Collaborative forest management: a review

R. John Petheram, Peter Stephen, Don Gilmour
2004 Australian Forestry  
The term collaborative forest management (CFM) is adopted in this review because it has become popular internationally as a generic descriptor of a range of participatory approaches involving some form of co-management between government forest agencies and other stakeholders. It seems likely that Australia will go down its own track towards CFM, at least in some forest areas and communities. But as Africa has learned from Asia, the development of CFM in Australia could be vastly aided by
more » ... stly aided by heeding the wealth of experience of CFM from Asia, Africa, Europe and the Americas. This paper outlines the 'drivers', trends and extent of various types of community-based forest management worldwide. The terminology of participation in resource management is covered, as are concepts of stakeholder power and accommodation of multiple interests, and the need for acceptance of action learning and 'emergence' in the collaboration process. A generic example of a 'start-up' process for collaborative management is presented, although the importance of developing locally appropriate approaches to CFM is emphasised. Brief reference is made to Australia's first CFM initiative, in the Wombat State Forest in Victoria, which prompted the writing of this review.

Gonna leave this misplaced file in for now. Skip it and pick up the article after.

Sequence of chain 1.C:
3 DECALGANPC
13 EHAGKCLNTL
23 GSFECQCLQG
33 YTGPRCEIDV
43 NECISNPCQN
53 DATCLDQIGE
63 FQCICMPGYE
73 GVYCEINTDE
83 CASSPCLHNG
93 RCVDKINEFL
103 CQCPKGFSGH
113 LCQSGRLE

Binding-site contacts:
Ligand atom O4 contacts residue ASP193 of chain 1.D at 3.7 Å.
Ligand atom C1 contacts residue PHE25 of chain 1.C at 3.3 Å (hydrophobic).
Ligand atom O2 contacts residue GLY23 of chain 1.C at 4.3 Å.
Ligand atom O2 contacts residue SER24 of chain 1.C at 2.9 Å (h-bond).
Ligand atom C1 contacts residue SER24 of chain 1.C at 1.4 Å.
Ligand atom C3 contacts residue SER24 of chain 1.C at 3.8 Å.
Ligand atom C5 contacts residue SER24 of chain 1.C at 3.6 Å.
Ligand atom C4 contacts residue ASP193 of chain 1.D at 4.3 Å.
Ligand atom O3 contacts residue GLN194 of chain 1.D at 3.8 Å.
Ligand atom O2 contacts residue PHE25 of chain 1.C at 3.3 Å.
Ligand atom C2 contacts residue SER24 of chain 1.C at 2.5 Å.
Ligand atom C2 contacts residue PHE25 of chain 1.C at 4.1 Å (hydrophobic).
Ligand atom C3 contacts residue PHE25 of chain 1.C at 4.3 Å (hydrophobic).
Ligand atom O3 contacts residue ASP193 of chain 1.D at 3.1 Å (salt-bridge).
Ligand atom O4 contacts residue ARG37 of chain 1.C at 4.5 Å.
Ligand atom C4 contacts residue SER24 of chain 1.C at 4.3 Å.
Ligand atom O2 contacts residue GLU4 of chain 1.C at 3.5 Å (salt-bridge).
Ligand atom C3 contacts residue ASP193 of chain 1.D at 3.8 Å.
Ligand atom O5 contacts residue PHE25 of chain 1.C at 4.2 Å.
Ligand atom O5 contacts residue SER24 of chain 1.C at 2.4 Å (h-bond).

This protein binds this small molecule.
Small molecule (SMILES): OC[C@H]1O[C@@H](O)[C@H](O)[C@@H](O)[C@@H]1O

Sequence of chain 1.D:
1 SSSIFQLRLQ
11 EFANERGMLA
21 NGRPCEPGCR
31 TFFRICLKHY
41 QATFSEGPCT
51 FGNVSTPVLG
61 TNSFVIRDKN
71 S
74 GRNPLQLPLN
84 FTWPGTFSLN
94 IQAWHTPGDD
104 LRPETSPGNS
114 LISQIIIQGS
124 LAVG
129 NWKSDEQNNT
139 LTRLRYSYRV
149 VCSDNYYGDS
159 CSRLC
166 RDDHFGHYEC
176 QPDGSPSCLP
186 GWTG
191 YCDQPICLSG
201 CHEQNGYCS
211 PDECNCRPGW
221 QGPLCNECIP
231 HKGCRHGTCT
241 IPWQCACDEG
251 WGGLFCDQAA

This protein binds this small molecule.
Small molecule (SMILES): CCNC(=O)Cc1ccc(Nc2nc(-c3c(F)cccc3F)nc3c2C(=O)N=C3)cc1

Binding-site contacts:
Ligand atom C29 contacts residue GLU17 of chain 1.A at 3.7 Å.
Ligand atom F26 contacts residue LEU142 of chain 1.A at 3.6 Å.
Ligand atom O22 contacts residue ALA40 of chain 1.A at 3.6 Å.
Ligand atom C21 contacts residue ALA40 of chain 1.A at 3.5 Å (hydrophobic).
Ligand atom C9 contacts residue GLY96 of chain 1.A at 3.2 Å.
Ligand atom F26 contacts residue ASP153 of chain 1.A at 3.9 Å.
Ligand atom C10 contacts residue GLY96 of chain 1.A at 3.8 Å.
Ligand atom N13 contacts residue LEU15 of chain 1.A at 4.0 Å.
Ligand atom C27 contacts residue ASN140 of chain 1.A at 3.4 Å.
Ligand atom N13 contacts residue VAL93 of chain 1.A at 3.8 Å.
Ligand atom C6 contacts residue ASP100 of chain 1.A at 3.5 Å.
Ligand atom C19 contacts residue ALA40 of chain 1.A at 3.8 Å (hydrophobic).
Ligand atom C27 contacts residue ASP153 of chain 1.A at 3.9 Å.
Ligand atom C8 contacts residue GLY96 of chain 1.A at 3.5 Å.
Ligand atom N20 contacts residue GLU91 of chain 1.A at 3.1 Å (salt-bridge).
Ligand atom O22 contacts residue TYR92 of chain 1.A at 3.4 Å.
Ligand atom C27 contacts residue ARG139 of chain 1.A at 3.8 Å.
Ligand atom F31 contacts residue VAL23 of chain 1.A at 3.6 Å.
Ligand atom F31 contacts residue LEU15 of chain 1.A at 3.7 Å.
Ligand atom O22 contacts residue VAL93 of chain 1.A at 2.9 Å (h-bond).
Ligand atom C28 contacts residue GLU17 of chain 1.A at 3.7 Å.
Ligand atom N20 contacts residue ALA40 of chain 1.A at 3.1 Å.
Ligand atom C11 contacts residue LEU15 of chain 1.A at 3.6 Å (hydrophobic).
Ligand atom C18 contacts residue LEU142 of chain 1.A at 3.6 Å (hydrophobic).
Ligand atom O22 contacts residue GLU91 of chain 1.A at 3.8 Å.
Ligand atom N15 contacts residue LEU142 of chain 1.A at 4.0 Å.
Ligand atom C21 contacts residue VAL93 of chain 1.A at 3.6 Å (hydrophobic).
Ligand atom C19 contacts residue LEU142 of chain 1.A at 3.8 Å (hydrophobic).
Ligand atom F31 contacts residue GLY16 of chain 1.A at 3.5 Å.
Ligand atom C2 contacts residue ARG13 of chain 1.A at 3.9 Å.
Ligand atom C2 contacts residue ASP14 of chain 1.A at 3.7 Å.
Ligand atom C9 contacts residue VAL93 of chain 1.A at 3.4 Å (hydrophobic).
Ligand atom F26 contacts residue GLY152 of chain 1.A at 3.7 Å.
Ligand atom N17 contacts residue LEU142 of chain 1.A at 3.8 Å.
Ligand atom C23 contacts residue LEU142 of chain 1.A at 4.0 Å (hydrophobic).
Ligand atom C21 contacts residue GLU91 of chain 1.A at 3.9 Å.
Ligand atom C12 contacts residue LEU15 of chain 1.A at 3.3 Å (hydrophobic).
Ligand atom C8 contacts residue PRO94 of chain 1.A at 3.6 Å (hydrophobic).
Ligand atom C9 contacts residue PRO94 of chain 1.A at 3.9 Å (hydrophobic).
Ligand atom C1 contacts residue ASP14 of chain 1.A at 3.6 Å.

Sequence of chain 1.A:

doi:10.1080/00049158.2004.10676217 fatcat:o6sop42gcjejhpt7fxookczn6y